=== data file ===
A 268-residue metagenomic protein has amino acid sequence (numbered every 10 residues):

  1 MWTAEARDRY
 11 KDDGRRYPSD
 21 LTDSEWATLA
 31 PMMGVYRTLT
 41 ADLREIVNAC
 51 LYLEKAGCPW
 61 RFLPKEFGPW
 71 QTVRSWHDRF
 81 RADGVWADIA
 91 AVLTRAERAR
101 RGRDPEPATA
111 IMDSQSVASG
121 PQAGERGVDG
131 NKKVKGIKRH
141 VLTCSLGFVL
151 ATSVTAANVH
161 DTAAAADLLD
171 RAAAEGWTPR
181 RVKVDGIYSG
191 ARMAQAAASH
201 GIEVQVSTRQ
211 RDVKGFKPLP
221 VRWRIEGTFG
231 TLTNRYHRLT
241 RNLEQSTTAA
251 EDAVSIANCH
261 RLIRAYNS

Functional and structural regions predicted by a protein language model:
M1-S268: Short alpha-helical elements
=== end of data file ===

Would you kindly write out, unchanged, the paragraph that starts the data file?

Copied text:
A 268-residue metagenomic protein has amino acid sequence (numbered every 10 residues):